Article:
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Showing posts from October, 2014

Gone Away

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Earlier today I posted a letter to an organisation that I shall call 'Inefficiency Ltd'. Hopefully, this was the last stage of settling a matter relating to my late mother's estate.

'Inefficiency Ltd' were told last year of my mother's death and who to contact about her estate. They should have known not to write a letter addressed to my mother by name at her former address more than a year after her death, enclosing a cheque made out to her for just over £9. However, as so often with large organisations, it seems the left hand did not know what the right hand was doing.

I will not publish the contents of the letter I actually sent. There is though another letter in my head I would love to have sent but didn't. I composed it as a way of using humour to cope with the grief feelings triggered by the organisation's request to complete a 'gone away' form and provide a forwarding address for my mother. 

Here it is:

UNSENT LETTER TO MR 'Z' OF '…

Food and #Inequality

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My post for Blog Action Day is about food #inequality.I've chosen this aspect of inequality because #Blogaction14 coincides with World Food Day


Does inequality in access to food matter?Yes it does if you believe that every human life is valuable.

Yes it does because freedom from hunger is a basic human right. Survival depends on it.

It cannot be right that, while obesity is a growing problem for many and one third of food produced for human consumption is lost or wasted every year, 1 in 9 of the world's people live with chronic hunger


One of the Millennium Declaration targets in 2000 was to halve the number of people who suffer hunger by 2015.Some progress has been made but there is still a long way to go.


It is the least powerful who suffer disproportionately:
60% of hungry people are womenevery year 5 million children under 5 die of malnutrition-related causes4 in 10 children in poor countries have bodies and brains damaged through malnourishment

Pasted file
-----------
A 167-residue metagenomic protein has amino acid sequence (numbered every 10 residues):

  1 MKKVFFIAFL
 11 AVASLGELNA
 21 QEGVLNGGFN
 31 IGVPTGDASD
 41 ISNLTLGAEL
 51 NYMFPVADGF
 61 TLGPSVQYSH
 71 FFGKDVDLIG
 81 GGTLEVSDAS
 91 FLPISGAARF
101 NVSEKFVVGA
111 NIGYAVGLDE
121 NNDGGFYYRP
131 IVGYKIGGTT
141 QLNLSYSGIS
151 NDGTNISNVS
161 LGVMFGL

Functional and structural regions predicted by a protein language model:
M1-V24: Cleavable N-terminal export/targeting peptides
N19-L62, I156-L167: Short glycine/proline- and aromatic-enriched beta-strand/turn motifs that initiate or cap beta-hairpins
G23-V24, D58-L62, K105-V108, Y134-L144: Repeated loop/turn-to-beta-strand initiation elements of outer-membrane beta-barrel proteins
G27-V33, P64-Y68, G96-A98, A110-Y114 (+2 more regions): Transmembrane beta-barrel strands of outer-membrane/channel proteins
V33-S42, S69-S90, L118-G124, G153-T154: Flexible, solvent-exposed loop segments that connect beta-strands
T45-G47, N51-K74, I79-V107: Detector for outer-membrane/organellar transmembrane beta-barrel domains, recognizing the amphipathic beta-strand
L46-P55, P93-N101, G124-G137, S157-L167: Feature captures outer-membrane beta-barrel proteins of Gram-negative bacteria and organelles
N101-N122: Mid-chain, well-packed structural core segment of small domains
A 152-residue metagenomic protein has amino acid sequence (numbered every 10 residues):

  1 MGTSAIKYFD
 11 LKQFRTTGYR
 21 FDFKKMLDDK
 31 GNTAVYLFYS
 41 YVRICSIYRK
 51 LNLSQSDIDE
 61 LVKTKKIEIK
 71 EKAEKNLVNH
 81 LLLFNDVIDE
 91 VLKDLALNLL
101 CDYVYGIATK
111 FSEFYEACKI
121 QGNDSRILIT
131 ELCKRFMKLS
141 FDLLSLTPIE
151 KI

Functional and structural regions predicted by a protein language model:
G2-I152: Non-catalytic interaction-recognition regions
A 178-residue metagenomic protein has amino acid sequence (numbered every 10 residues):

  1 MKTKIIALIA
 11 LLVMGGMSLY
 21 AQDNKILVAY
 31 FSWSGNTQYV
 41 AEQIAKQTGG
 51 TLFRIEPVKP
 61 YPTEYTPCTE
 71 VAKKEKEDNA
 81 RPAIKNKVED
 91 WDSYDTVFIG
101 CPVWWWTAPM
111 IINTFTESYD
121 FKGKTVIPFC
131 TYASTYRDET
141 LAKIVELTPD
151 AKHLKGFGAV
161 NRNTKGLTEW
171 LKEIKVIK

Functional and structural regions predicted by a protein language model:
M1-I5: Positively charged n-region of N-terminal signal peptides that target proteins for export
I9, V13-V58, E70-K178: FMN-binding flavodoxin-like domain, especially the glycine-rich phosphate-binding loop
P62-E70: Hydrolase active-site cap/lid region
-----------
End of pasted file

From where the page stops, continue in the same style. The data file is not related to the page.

Why is it important to reduce i…

Harvest Thanksgiving

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Many schools and churches celebrate a Harvest Thanksgiving service around this time.
In current form this tradition was started by an eccentric Vicar in Cornwall, England in the 19th century, but its roots go back thousands of years. 
From the time that stone-age hunter-gatherers changed from a nomadic to an agrarian way of life and cultivated plants for food on a regular basis and domesticated animals, the beginnings and end of harvest seasons became hugely important - a cause for celebration and establishment of associated rituals.
When the ancient Hebrews began to settle in the rich and fertile land of Canaan they adapted their worship of God to the seasons of the farming year. In this new land God promised that they would enjoy: "...a land with flowing streams, with springs and underground waters welling up in valleys and hills, a land of wheat and barley, a of vines and fig trees and pomegranates, a land of olive trees and honey, a land where you may eat bread without scarcity, …

Francis of Assisi: living the prayer

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One of the best known Christian prayers today is known as the 'Prayer of St Francis'. Francis of Assisi was a 12th - 13th century Friar and founder of the Friars Minor. 

St Francis didn't actually write this prayer. It is much more recent. According to Daniel Horan it was composed by an anonymous French writer about 100 years ago. The prayer does reflect both the way St Francis lived his life and the Franciscan spiritual tradition

Today is his day, so here is a version of the 'Prayer of St Francis' with music and photographic images of the natural world.




You may like these previous posts about St Francis:
Francis of Assisi and scrap metal Francis of Assisi Discomfort, anger, tears and foolishness - what a blessing!
Image Credit: Gary Willmore on Flickr: CC License